Monday, August 9, 2010

A Brand New Song

I just love the smell of new music on the computer.

Today I received the finished score of "To a Stranger," a piece I commissioned from composer David T. Little.  The commission was made possible by a very generous grant from the Walt Whitman Project (Greg Trupiano, Artistic Director) in Brooklyn, and pianist Tyson Deaton.  It's a unique piece that, I think, captures the meaning of this poem.

The piece came with an interesting note from its composer saying,
In an odd way, this song is as much a stranger to me as the characters it discusses are to
each other. That is, I can’t say that it is recognizably my music, to the same extent that
another piece of mine would be. Still, as I was writing, I had a strange feeling that we
knew each other—this piece and I. That I knew what was to come next, though I didn’t
always know why; that the piece and I knew each other’s secrets, though it still felt slightly
foreign. Though this is nothing like I had ever experienced before, I suppose it’s fitting,
given Whitman’s words.
When I spoke with David this afternoon in a little Lincoln Center cafe in New York, we discussed how the piece captures a "subway moment" of one person seeing another and in an instant the thoughts expressed in the poem shoot through their head.  I'll talk about this more when I discuss the poem in a few days, but that moment was very much on Little's mind while he composed.  I think the music captures the formation of those thoughts and I can't wait to dive into it when I return to Knoxville.

It's a rare treat to begin work on a piece of music days after its completion.  I look forward to continuing the collaboration with David, Tyson and Carol!

Sunday, August 8, 2010

Text Discussion #12: When Lilacs Last in the Dooryard Bloom'd - Memories of President Lincoln

William Neidlinger only sets the first verse of "Lilacs" in his song "Memories of Lincoln."  Rather than wade through all sixteen verses here, I am only going to discuss the verse Neidlinger set.  Some great criticism of the whole poem can be found here, and the whole text can be found here.

Lilacs at sunset in Ft. Tryon Park, New York.
Photo from berk2804 on flikr.
When Lilacs Last in the Dooryard Bloom'd

When lilacs last in the dooryard bloom'd,
And the great star early droop'd in the western sky in
          the night,
I mourn'd, and yet shall mourn with ever-returning

Ever-returning spring, trinity sure to me you bring,
Lilacs blooming perennial and drooping star in the west,
And thought of him I love.

A Change in Personnel

A quick little update regarding personnel for one of the performances.  Due to an unforeseen conflict, Carol Zinavage will not be able to perform with me on October 14.  Because of scheduling conflicts with the hall, among other requirements, I was not able to reschedule for a date where we were both free.  So, Tyson Deaton will now play this performance.  Carol will still prepare the program with me and remains a vital part of the team I've assembled for these performances.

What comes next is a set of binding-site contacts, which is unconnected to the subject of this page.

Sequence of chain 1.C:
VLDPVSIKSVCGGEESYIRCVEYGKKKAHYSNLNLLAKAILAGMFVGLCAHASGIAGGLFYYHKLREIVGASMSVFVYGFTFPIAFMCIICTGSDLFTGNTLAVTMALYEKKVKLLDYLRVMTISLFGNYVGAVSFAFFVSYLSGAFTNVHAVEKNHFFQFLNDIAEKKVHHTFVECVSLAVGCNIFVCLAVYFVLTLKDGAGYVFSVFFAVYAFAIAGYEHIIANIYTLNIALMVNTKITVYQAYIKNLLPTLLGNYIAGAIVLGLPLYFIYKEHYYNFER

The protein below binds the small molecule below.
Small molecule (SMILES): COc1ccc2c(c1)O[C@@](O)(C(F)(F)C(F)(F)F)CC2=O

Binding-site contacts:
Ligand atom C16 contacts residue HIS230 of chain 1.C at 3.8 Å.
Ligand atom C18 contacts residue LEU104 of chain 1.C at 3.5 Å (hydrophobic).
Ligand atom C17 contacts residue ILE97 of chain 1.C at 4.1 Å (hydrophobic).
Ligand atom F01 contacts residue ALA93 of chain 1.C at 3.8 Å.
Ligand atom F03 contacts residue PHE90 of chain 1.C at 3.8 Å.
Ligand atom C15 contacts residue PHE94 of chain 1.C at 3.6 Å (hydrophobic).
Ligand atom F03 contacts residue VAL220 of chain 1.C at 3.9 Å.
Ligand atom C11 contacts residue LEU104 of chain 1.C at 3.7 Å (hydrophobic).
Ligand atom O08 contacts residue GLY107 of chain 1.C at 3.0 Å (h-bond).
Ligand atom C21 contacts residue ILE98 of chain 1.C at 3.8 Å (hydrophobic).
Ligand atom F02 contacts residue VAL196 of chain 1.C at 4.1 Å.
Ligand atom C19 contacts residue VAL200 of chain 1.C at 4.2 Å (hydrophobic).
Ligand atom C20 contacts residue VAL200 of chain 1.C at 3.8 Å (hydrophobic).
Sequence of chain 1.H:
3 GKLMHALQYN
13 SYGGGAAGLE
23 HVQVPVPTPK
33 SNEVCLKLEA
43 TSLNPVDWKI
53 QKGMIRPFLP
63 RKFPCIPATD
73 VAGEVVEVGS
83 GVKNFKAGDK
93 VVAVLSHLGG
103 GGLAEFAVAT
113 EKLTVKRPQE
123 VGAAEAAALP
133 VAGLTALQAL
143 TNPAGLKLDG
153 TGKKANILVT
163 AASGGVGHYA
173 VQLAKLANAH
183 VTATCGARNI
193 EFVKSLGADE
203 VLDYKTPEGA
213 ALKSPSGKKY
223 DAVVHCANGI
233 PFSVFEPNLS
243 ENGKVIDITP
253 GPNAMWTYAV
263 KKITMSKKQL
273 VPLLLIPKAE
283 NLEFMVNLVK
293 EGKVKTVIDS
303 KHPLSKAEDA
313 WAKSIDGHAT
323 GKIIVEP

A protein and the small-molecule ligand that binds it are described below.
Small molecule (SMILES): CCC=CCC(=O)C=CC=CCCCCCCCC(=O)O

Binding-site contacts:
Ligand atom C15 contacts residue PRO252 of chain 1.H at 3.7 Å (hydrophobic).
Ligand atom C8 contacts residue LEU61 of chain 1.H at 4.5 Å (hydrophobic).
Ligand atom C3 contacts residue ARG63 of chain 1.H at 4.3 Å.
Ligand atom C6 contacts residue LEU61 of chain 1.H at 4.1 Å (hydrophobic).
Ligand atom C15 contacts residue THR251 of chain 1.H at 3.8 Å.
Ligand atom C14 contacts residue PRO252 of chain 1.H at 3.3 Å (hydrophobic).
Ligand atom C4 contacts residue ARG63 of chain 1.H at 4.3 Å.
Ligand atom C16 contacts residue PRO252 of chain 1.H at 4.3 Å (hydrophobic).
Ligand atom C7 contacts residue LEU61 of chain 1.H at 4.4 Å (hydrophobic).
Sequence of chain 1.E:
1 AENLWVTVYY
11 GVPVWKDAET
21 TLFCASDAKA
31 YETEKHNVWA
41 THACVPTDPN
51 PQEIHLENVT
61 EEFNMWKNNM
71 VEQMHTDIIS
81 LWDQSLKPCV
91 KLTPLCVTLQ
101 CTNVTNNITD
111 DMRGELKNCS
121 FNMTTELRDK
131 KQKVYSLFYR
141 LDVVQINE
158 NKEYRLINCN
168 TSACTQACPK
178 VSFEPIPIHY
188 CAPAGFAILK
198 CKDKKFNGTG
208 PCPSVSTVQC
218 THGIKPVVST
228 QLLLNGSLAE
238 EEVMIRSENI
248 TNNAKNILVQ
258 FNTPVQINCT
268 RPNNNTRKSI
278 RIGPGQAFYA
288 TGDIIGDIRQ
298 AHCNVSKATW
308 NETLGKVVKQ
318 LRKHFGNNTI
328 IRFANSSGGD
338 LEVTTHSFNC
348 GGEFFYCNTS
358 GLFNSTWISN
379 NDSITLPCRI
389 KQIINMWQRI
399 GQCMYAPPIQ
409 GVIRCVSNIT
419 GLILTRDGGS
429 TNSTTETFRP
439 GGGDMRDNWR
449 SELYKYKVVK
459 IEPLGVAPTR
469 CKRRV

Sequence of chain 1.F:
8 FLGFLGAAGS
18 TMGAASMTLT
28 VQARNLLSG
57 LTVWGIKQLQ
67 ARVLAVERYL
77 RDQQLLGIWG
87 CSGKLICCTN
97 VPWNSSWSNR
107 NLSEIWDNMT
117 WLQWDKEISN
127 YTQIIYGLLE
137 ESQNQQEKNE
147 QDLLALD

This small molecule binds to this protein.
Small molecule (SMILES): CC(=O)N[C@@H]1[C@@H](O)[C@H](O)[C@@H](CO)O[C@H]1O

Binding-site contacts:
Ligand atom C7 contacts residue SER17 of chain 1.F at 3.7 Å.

A HUGE thank you goes out to Andy Wentzel and the faculty at UT for being flexible with me on this issue!

Thursday, August 5, 2010

The First Rehearsal

I mentioned earlier that today was the first rehearsal for the recital with piano.  Well, it happened, and it was good!  It went much better than I had expected.  Those expectations aren't knock against the fantastic Carol Zinavage, I mean it to say that with repertoire like this, one never knows what putting the pieces together is going to be like.

Fortunately, we were both prepared and got through the Rorem, Richard Pearson Thomas AND the Urqhart sets in about an hour and a half.  If you're familiar with the Rorem pieces, you know they are very difficult individually for both the pianist and the singer.  Putting the two parts together is even more difficult due to the way they are sometimes set against each other and the close harmonies that result.  The Thomas pieces are even more problematic with the thick textures and complex rhythms and harmonies.

With "new" music, it's always interesting to go into a first rehearsal like this.  Usually there are few recordings available, if any, or those that are available are not good resources because (speaking generally) one performer is not prepared, the recording used an older edition of the score, or the quality of the recording is so that you can't really get anything from it.  So, you're going in a little blind, which isn't always a bad thing.

With that, I'm happy to provide a positive update and say that I'm very happy with today.  Being much further ahead of where you thought you were is always a pleasant surprise!!